The bigger your network, the more valuable your network becomes.
via xponentialdesign on GIPHY
6. Invest in a small core group.
Here’s where it breaks down. Top performing salespeople know that it’s critical to have a small core group. (This is a major difference between top performing and average.)
That small core may be five to twenty-five people who they really invest in. They are contributing. They are helping them. It’s about doing everything possible to help them succeed. The great thing is, they’re reciprocating!
Therefore, when you have five to twenty-five people that you’re connecting back and forth with and you’re helping, it’s amazing how much more successful you become.
Not only will you achieve your goals, but you’ll watch these other people achieve their goals. I happen to be part of a great network of people, solopreneurs like me who are in the world of speaking and training and authoring books. And I love seeing them win.
7. Have a mentality of abundance.
The average salesperson looks at the success of others and says, “Oh, I don’t want them to win because they’re taking that victory away from me.”
On the contrary, the top performing salesperson doesn’t see any scarcity, but abundance.
When my peers win, or other people I get to work with, that makes me excited because a rising tide lifts all boats. And I know as they become more valuable, I’ll become more valuable; we help each other.
In last week’s blog, I talked about your mind. What’s interesting is if I’m surrounding myself with positive people, that crowds out the negativity.
What else does that do? It really helps me be more efficient with my time because I’m really connecting with people who have a better use of their time. It’s more valuable.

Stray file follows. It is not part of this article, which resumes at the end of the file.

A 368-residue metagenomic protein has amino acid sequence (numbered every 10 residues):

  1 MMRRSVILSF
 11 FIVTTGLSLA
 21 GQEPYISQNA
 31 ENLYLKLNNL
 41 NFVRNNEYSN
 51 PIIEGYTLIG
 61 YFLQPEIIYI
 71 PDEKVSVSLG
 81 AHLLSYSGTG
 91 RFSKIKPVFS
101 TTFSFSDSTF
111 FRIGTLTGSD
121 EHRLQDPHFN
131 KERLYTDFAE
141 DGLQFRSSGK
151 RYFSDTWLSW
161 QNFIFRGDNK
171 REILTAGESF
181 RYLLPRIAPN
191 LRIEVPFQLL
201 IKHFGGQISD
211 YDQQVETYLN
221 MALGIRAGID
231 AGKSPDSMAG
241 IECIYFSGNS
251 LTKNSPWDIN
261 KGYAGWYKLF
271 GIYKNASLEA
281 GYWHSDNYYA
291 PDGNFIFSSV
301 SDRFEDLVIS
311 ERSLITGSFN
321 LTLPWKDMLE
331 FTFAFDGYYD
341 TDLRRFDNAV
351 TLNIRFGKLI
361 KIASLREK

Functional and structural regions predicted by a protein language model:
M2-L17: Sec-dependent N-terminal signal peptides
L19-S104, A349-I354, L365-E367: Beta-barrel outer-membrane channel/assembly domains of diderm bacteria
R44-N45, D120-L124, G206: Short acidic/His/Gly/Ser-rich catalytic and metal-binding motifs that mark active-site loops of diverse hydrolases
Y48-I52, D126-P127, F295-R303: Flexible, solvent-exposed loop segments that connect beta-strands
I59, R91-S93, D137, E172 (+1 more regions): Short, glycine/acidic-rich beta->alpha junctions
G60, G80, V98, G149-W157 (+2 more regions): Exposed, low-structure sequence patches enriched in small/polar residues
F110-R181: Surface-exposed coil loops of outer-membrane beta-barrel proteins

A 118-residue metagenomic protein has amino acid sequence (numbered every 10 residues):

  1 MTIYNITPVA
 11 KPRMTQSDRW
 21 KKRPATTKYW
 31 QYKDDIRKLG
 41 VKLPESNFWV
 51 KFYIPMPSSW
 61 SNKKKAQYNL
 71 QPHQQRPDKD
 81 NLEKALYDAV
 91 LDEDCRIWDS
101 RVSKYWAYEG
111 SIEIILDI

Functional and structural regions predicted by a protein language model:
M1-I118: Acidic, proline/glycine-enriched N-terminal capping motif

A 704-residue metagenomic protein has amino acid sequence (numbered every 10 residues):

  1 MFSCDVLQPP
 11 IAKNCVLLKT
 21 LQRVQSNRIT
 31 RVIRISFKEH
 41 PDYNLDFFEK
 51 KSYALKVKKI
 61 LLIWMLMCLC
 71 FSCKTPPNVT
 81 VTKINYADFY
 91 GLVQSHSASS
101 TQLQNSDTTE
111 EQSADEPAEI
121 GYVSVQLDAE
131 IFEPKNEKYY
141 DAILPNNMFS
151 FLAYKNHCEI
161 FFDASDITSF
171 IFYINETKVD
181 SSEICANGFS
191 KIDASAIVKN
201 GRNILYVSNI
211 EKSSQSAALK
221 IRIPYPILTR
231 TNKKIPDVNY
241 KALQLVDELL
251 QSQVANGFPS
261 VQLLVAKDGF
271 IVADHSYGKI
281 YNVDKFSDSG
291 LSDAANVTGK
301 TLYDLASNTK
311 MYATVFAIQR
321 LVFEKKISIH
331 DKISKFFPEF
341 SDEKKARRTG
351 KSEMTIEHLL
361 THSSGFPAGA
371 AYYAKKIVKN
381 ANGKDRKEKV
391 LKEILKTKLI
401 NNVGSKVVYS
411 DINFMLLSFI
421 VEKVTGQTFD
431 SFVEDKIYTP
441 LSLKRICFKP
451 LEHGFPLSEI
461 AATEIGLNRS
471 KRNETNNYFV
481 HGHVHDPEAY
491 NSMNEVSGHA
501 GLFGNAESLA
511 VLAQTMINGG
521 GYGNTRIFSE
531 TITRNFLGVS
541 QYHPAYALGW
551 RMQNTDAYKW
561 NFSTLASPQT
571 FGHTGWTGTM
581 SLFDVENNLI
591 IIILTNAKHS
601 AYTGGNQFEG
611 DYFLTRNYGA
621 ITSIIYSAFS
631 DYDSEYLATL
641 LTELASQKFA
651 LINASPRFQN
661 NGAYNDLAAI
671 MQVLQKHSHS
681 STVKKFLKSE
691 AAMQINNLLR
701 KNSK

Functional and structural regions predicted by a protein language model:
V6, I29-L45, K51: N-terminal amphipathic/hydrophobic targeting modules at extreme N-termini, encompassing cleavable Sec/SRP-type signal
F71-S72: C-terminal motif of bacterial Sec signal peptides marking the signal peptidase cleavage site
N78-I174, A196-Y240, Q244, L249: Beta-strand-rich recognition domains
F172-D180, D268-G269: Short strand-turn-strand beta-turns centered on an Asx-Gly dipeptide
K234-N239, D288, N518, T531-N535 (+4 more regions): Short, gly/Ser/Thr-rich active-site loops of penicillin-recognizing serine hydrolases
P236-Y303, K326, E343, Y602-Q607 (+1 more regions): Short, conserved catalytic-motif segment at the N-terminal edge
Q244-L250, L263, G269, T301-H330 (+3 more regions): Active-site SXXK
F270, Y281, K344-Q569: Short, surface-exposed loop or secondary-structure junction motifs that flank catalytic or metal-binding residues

Go deeper on all of these concepts in this month’s masterclass:
Want to learn about all five elements, but on a deeper level?
Buy Roadmap to Excellence: How to Become a Top 1% Salesperson for $59, enrollment is open now!
Act now and get a bonus offer, an exclusive invitation to my webinar all about the Inside Secrets of Top Performers. What is it that they wouldn’t want you to know? Get the masterclass, then join me on April 28th at 1 p.m. CT.
This week on The Sales Hunter Podcast…
Have you ever been evaluated unfairly due to a metric meant to measure your success? There are plenty of sales managers out there measuring things that just don’t make sense.
This week’s episode brings Colleen Francis, author of Right on the Money to the conversation. Colleen and Mark discuss how many options are too many for a customer, and why some salespeople get so desparate they offer things they shouldn’t.
Listen on Thursday mornings for new episodes, and don’t forget to rate and review!
Copyright 2022, Mark Hunter “The Sales Hunter” Sales Motivation Blog. Mark Hunter is the author of A Mind for Sales and High-Profit Prospecting: Powerful Strategies to Find the Best Leads and Drive Breakthrough Sales Results.
Great post. Special thanks for gifs))